Eric Nepute is a generous man. His website offers “free” zinc and vitamin D supplements, charging only “handling and shipping” at a cost of $9.99.
He is also generous with his time on Facebook, often publishing multiple live videos daily to his 540,000 followers.
“It got released from a lab on purpose, because things like this don’t accidentally happen. This is a biological terrorist weapon on humanity whether you believe it or not,” he says of the coronavirus pandemic in a video from 16 January.
Nepute continues: “There hasn’t been one damn thing else that shown the benefits of preventing Covid-19 except for vitamin D3 … By the way, if you want to know how much D, how much Zinc, how much C, go right now to [website address], somebody type it in below or hit the share button you’ll get a message about it.”
Nepute’s supplement promotion is among the most brazen attempts to convert pandemic misinformation into customers. But unlike the vast majority of the 430 pages identified in a recent Bureau investigation into monetised misinformation on Facebook, Nepute has previously been the subject of not only media coverage, but a warning from the USA’s Federal Trade Commission (FTC).
The fact that he – and another notorious page operator – continued operating on the platform, raise serious questions for Facebook, months after it promised it would take action on coronavirus misinformation and more than a week after it publicly promised to crack down on anti-vaccine material on its networks.
Nepute’s claims in the video, which also include the misleading statement that a Covid-19 vaccine “does not and will not and cannot stop the infection”, have been thoroughly debunked. As far back as April 2020, Nepute was the subject of factchecks over false claims that tonic water could prevent Covid-19 and that death rates were exaggerated.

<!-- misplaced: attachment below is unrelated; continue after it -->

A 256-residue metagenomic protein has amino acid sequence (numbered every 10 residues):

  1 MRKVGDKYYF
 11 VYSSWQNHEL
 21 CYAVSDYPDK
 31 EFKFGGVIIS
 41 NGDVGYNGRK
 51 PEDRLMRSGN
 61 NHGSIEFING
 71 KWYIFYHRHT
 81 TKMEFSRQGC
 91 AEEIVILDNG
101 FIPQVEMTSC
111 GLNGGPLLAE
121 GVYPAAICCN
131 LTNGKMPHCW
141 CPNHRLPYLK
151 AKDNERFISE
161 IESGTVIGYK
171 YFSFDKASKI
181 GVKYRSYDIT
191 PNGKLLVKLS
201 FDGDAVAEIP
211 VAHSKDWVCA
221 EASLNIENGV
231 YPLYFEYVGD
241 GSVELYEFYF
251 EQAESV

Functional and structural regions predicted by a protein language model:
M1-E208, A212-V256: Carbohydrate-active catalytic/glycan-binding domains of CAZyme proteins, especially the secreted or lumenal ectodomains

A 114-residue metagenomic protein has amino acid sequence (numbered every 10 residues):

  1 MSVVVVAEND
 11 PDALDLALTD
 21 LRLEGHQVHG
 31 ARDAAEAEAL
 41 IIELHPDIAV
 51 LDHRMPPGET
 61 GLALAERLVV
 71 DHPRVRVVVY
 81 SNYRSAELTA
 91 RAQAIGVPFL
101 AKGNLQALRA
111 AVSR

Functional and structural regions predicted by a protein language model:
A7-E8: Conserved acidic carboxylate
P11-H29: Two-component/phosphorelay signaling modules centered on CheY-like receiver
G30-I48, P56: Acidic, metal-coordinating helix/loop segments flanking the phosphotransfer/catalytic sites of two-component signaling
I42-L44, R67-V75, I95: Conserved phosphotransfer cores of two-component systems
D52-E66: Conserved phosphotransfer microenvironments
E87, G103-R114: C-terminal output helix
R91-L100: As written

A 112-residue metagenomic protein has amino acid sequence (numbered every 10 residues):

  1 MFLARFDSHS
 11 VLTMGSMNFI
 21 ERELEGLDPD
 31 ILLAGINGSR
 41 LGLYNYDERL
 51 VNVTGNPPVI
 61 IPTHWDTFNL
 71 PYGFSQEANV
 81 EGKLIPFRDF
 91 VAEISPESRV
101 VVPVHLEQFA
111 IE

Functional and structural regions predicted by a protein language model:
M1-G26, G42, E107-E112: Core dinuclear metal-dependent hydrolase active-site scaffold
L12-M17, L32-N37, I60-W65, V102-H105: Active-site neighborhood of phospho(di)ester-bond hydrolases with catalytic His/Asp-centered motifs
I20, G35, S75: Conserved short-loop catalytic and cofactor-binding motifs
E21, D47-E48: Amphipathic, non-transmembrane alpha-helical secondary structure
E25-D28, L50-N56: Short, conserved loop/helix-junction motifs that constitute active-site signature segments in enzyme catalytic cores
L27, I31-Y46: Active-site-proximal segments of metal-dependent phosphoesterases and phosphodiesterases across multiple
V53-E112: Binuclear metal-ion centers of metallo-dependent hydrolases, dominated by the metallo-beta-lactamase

He was the main case study in a BuzzFeed News article about chiropractors spreading pandemic misinformation. In May, the Federal Trade Commission warned Nepute to stop “unlawfully advertising that certain products or services treat or prevent Coronavirus Disease 2019 (Covid-19)” after a review of his website and Facebook page.
And yet, eight months later, his new video full of false claims has been viewed at least 2.1m times. His other videos, mostly about the coronavirus, were posted more than 4,000 times on a range of public pages and groups in little over a month this year. Most have been accompanied by a button offering the chance to “Learn More” by visiting his website.
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Ella Hollowood, a data journalist who worked on a story last year that cited Nepute as a misinformation superspreader in Tortoise, thinks they are not hard to identify. “When you know that there is a misinformation story going on, it's not difficult using keyword searches to isolate and find potential cases of misinformation,” she said. “Surely it must be possible for Facebook to be doing more on this, if it was possible for us to have found out all that information ourselves?”
Nepute’s page was taken down by Facebook within a day of the Bureau drawing its attention to the misinformation in his videos. A spokesperson said: “We have removed the violating content brought to our attention, including Eric Nepute’s Page on Facebook. We remove Covid-19 misinformation that could lead to imminent physical harm, including false claims about vaccines, cures and treatments.”
If Facebook could, somehow, claim to be unaware of Nepute’s track record until the Bureau brought it to light, it is harder to argue the same of Joseph Mercola.
Long before the pandemic, Mercola was well known for spreading health misinformation, such as claims that spring mattresses amplify harmful radiation. As well as publishing misinformation about vaccines, the multimillionaire has made large donations to anti-vaccine groups, including nearly $3m over the last decade to the National Vaccine Information Center.
He runs one of top ten most popular heath misinformation spreading websites shared on Facebook, according to a report by the campaign group Avaaz in August 2020. He received warning letters over false claims from the Food and Drug Administration in 2005, 2006 and 2011. Last year, the Center for Science in the Public Interest urged the FDA and the FTC to take action against Mercola for false claims about Covid-19 treatments.